Up until this point, the third-person perspective has moved like a single eye, untethered and bodiless, roving within the eternal blue light of a computer screen. Now, suddenly, the protagonist is called back from her travels to care for her sister and the baby that, if she lives, “would live in her senses.” It’s not quite the mind-body divide, but Lockwood places the two side by side like photo negatives: the disembodiment of the internet and the supreme embodiment of a baby with a severe physical disability.
Lockwood’s humor, considerable throughout, becomes even more potent in the second half. The quaking, manic pulse of it beats within the family’s ordeal, leaving little air between the comedic and the poignant. One moment, the baby’s head is growing so large she cannot turn it; the next, they are all listening to Carlos Santana’s “Smooth.” As the doctors call dibs on the baby’s umbilical cord blood and the placenta, the protagonist thinks, “Messy bench who loves drama.” The internet’s voice is still inside them, but it is now also a balm.
So much of the book is concerned with how it feels to be extremely online and how it feels when “real life” takes one away from the internet, which makes Lockwood’s use of metaphor especially effective here. As in her poems and her memoir, Lockwood’s language remains colorful, absurd, ribald, transcendent. She may begin a sentence with a hushed lyricism, then pierce it with internet slang and coarse usage. In her visceral, often cartoonish prose, Lockwood does not take for granted that so much of what happens on the internet—the mimicry, the irony, the posturing—is merely the way things must go. Despite how often the book appears to be a “snapshot” of the internet during the Trump years, Lockwood isn’t taking a photograph; she’s bending reality back to its own strangeness.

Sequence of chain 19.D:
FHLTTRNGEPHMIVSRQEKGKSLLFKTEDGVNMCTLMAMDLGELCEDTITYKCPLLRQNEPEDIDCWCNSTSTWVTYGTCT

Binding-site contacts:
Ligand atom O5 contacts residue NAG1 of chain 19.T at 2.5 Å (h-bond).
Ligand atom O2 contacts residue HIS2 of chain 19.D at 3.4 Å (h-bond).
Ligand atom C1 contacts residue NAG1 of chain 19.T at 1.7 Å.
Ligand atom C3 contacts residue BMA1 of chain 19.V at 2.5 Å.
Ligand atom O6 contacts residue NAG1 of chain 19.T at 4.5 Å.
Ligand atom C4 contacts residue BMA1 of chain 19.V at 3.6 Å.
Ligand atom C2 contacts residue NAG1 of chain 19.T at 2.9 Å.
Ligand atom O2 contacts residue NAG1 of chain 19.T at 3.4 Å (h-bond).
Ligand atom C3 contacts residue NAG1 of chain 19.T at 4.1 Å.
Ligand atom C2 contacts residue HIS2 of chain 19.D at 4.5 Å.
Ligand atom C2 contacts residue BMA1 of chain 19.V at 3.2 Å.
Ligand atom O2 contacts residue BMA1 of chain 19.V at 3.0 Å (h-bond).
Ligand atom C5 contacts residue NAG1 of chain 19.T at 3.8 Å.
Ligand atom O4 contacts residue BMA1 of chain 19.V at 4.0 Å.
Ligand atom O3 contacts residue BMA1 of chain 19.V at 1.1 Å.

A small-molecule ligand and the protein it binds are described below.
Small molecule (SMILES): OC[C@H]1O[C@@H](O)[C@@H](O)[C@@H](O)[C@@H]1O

No book so dedicated to the specifics of social media will ever feel entirely “current” to its reader. It’s no surprise that the memes and shared phrasing are already outdated: “shoot it in my veins,” “This Is Just To Say” as a tweet template, “Cat Person,” the maddening overuse of “normalize,” and of course the thing about eating ass. In some ways, the novel acts as a greatest and worst hits of the 2017 internet. (Judging by how much readers recognize, it’s also a quiz on just how online they were during this time.) To this point, I would be remiss not to include this line: “And if someone doesn’t, she thought, how will we preserve it for the future—how it felt, to be a man around the turn of the century posting increasing amounts of his balls online.” The endless scroll is slippery and swift. No One Is Talking About This plants a flag amid rushing waters.
The novel’s latter half is a memorialization of a different sort—that of a single life. The attention the protagonist once gave to the internet is now turned to a child. It can’t be overstated how daring Lockwood is in these passages. She risks the maudlin, the sentimental, the far-too-much. So many writers fail with far safer material. Lockwood bridges the high and the low, the profane and the holy, Garfield and a baby having a seizure. In the beginning, the protagonist worried about her mind, of no longer knowing “where she ended and the rest of the crowd began,” but not all porousness is bad. With this novel, Lockwood shows what can happen when you open the door wide and let everything in.
Author photo: Grep Hoax